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ISSN: 2155-6156
Journal of Diabetes & Metabolism
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Ameliorative Effect of Lycopene on Lipid Peroxidation and Certain Antioxidant Enzymes in Diabetic Patients

Kuldip Singh1*, Bal BS2, Seema Chopra1, Saranpal Singh3 and Naresh Malhotra4

1Department of Biochemistry, Govt. Medical College, Amritsar-143001, India

2Department of Medicine, Guru Nanak Dev Hospital, Govt. Medical College, Amritsar, India

3Department of Biochemistry, Gian Sagar Medical College, Banur, Punjab, India

4Department of Biochemistry, Sri Guru Ramdas Institute Medical Sciences, Amritsar, India

*Corresponding Author:
Kuldip Singh
Department of Biochemistry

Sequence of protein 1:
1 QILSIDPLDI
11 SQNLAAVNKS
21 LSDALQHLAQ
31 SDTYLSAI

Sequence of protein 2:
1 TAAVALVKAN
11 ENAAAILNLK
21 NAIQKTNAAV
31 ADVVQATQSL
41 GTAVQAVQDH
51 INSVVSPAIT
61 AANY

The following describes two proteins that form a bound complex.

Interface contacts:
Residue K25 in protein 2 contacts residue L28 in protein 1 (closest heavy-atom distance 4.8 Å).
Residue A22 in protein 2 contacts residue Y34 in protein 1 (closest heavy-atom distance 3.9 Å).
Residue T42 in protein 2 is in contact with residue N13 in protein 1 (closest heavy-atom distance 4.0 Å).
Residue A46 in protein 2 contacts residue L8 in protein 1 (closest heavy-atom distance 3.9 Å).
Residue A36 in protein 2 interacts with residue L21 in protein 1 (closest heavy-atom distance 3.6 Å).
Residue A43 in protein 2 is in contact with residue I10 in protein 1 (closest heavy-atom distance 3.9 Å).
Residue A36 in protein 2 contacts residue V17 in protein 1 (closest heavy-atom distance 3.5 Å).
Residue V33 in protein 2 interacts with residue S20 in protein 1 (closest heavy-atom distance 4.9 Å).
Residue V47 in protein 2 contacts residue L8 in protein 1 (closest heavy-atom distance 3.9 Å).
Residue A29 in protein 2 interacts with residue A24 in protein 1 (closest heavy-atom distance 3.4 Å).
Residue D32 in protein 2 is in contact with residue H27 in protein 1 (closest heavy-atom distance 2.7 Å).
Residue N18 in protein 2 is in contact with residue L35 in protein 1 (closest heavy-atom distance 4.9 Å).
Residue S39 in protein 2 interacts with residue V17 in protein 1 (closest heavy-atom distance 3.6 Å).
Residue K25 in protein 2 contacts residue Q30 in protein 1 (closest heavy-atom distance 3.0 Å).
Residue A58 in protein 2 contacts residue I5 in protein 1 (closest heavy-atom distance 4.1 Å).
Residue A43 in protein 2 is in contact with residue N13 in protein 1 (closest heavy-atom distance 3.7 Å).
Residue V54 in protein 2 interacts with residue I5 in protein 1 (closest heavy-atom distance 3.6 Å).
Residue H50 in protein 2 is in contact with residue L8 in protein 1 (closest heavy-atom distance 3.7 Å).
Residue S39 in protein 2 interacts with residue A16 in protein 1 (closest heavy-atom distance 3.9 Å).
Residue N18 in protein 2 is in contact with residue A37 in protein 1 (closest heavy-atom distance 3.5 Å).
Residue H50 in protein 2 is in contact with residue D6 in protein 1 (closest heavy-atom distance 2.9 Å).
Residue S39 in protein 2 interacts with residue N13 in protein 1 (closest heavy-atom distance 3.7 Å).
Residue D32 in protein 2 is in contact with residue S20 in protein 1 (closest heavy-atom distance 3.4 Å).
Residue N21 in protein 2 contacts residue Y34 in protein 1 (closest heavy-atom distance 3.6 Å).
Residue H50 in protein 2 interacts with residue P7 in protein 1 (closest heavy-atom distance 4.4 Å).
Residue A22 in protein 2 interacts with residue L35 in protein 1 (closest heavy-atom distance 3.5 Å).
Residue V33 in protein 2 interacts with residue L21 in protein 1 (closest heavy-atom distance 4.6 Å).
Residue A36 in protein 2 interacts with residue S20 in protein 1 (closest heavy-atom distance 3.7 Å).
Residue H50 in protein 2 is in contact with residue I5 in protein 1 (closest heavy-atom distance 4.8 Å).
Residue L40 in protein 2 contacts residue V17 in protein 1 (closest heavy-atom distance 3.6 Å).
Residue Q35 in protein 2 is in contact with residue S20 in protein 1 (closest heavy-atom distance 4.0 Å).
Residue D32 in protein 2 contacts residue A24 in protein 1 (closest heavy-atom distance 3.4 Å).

Government Medical College
Amritsar, Type-2B, Opposite Registrar Flats
Govt. Medical College Campus-Amritsar, Punjab, India
Tel: 09417355095
E-mail: [email protected]

Received date May 02, 2012; Accepted date June 23, 2012; Published date June 29, 2012

Citation: Singh K, Bal BS, Chopra S, Singh S, Malhotra N (2012) Ameliorative Effect of Lycopene on Lipid Peroxidation and Certain Antioxidant Enzymes in Diabetic Patients. J Diabetes Metab 3: 202 doi:10.4172/2155-6156.1000202

Copyright: © 2012 Singh K, et al. This is an open-access article distributed under the terms of the Creative Commons Attribution License, which permits unrestricted use, distribution, and reproduction in any medium, provided the original author and source are credited.